Every thirty days, I like to post a list of my favorite films I’ve recently watched. Here are the best films I’ve seen throughout the month of September. This list is based on movies theatrically released here in Canada, and I do not include what I have seen at film festivals.
1: Beasts of the Southern Wild
Directed by Benh Zeitlin
Screenplay by Lucy Alibar, Benh Zeitlin
Despite relying a little too heavily on an overpowering soundtrack, Beasts of the Southern Wild is nevertheless an emotionally powerful journey anchored by a powerhouse performance from newbie Quvenzhané Wallis. Beasts also marks one of the most promising American directorial debuts in recent times. Benh Zeitlin’s imagination is almost as pure as the ignorance from the perspective of the film’s central character. This strange tone poem about childhood and innocence seen through the eyes of six-year old Hushpuppy, oozes with energy, boldness and sincere passion. In short, Beasts conveys everything we love about movies, by successfully engulfing us into a world we ourselves could never dream.
2: Guilty Of Romance
Directed by Sion Sono
Screenplay by Sion Sono
From prolific Japanese director Sion Sono comes Guilty of Romance (Koi No Tsumi), the third part of the cult filmmaker’s “Hate” trilogy (Love Exposure, Cold Fish). Provocative and evocative as expected, Guitly of Romance is his overtly erotic finale to the filmmaker’s psychosexual, pseudo-feminist musings on contemporary Japan. This dramatic account of three women entangled in a puzzle as disturbing as the body parts lying at its centre, is wildly entertaining, strangely compelling and all out sleaze. Blending genres of noir with drama and mystery, Guilty of Romance provokes all your senses in the best and worst ways possible.
3: The Dark Knight Rises
Directed by Christopher Nolan
Screenplay by Jonathan Nolan and Christopher Nolan
The Dark Knight Rises feels as if it was made up of two equal halves, with the most critical moment of the film breaking the movie in half, almost literally. While the second half may have been a let down, the first half is incredibly ambitious to say the least. The opening sequence, a gravity-defying skyjacking, is a tour de force – wildly choreographed, vivid, visceral, and chock full of suspense. That aerial extraction alone is worth the price of admission. Production-wise, effects-wise, Nolan’s movie (with sequences shot with Imax cameras) is staggering. There was an opportunity here for Nolan to stretch the boundaries of what is possible in the genre, alas, the final act becomes a little too conventional – complete with a doomsday device and a ticking-clock countdown. But for every quibble, The Dark Knight Rises remains an excellent summer blockbuster, but not the best film of the month, much less the year.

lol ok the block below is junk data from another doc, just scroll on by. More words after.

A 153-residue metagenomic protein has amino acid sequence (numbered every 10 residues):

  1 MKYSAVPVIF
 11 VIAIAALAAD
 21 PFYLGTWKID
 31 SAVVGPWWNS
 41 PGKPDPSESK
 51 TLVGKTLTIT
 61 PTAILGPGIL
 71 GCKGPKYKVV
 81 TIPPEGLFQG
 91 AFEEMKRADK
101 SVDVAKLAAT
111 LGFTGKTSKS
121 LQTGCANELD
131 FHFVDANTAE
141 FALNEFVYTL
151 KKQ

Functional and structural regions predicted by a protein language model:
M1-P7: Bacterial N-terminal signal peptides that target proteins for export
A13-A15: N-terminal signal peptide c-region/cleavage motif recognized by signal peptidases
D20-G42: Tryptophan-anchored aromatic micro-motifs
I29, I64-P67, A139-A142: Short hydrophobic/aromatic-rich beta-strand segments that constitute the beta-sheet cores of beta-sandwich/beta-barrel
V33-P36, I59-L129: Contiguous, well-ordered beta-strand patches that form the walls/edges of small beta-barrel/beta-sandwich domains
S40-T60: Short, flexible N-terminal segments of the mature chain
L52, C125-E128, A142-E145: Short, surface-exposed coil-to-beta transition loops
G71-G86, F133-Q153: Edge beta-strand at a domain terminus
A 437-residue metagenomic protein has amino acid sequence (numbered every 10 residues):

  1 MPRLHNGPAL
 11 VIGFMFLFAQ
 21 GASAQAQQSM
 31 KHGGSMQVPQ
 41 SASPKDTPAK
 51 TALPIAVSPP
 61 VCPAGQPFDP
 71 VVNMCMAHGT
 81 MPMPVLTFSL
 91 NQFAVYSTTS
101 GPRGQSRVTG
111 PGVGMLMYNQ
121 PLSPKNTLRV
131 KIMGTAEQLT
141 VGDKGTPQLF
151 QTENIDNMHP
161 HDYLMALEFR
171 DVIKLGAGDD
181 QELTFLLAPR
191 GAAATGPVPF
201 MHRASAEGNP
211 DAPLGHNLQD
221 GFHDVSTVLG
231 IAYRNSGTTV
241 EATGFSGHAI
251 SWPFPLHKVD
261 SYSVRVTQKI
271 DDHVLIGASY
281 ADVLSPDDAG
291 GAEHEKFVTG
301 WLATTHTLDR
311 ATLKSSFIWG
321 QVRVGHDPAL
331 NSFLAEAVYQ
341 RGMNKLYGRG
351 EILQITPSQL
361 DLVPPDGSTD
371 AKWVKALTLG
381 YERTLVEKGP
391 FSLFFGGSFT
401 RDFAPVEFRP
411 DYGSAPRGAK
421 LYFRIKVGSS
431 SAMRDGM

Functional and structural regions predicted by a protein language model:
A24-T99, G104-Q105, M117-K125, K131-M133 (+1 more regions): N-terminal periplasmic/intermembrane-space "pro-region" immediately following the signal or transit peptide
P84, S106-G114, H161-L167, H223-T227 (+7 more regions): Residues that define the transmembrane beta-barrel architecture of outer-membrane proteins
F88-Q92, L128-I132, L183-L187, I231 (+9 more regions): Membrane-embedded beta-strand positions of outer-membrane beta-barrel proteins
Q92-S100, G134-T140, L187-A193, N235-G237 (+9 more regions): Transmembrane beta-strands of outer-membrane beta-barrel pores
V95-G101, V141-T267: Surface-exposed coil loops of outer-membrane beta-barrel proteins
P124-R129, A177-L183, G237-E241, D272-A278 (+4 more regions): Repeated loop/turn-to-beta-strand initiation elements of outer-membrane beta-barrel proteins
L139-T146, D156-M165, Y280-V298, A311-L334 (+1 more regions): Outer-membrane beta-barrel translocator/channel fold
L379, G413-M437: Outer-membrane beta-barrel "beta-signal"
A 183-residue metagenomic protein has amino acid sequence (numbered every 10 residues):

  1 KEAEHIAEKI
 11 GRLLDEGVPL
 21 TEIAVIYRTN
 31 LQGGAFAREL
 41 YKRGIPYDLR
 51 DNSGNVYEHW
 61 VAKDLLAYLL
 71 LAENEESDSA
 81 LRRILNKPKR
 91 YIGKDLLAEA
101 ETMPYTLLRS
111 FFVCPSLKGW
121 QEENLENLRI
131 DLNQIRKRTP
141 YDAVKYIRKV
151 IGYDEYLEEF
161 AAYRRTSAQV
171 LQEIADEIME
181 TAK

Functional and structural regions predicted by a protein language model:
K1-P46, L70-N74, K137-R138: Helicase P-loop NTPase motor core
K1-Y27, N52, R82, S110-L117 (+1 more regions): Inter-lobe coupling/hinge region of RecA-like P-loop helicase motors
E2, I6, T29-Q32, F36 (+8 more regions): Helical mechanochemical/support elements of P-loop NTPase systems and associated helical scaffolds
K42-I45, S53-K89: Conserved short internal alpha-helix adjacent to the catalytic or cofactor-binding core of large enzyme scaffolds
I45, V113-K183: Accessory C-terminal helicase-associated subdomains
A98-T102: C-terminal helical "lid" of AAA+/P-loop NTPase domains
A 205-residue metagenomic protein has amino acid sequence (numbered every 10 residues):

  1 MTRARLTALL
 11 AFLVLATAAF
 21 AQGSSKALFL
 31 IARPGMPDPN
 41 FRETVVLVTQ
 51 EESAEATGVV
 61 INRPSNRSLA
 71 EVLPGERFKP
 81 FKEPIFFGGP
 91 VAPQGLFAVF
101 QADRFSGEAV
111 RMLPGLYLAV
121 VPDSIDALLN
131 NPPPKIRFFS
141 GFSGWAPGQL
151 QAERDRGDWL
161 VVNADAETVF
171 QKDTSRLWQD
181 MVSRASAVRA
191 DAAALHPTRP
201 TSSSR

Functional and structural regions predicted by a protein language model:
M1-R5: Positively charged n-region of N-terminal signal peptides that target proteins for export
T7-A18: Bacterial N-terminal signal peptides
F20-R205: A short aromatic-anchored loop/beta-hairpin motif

Directed by Craig Zobel
Screenplay by Craig Zobel
In many cases when a movie says it is based on a true story, it’s a marketing ploy and usually so little is true. The same cannot be said for the second film from director Craig Zobel. Truth can indeed be stranger than fiction and in this case it is. Ripped-from-the-headlines, this everyday horror / thriller is a skillful, but ruthless re-enactment of a small-scale atrocity that plays out like a twisted illustration of the 1961 Milgram experiment (one of the most famous psychological experiments ever conducted). The film raises troubling questions about the influence of class and education and our response to authority, and illustrates how people, once relieved of responsibility, will commit acts they would otherwise never do. Compliance quickly goes from uncomfortable to unspeakable becoming a test of audience endurance. At times, extremely difficult to watch, but regardless if you like it or hate it, you’ll quickly find yourself engaging in hour long heated debates over the film’s merits with your friends. And that is always a good thing.
5: The Revenant
Directed by D. Kerry Prior
Screenplay by D. Kerry Prior
Often described as the Re-Animator of a new generation, the film which has slowly found a cult following since its festival run in 2009, was only released last month. Written, produced, directed and edited by D. Kerry Prior (visual effects artist on films such as Bubba Ho-Tep, Phantasm II – IV, The Lost Boys, The Abyss), The Revenant is a truly remarkable experience – a dark comedy that creeps up not to scare its audience so much as surprise us again and again.
– Ricky D